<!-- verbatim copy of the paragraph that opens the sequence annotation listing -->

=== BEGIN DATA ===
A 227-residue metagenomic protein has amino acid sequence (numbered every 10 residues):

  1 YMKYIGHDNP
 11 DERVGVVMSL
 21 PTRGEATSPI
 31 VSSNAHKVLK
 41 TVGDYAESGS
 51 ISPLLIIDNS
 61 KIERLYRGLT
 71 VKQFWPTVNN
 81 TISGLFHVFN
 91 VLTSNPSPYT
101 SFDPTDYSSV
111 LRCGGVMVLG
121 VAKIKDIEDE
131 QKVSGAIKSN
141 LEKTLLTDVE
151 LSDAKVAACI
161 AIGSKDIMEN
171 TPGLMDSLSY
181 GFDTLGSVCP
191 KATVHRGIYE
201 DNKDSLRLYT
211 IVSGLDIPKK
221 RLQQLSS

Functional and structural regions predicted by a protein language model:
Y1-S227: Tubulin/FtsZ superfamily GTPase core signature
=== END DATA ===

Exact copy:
A 227-residue metagenomic protein has amino acid sequence (numbered every 10 residues):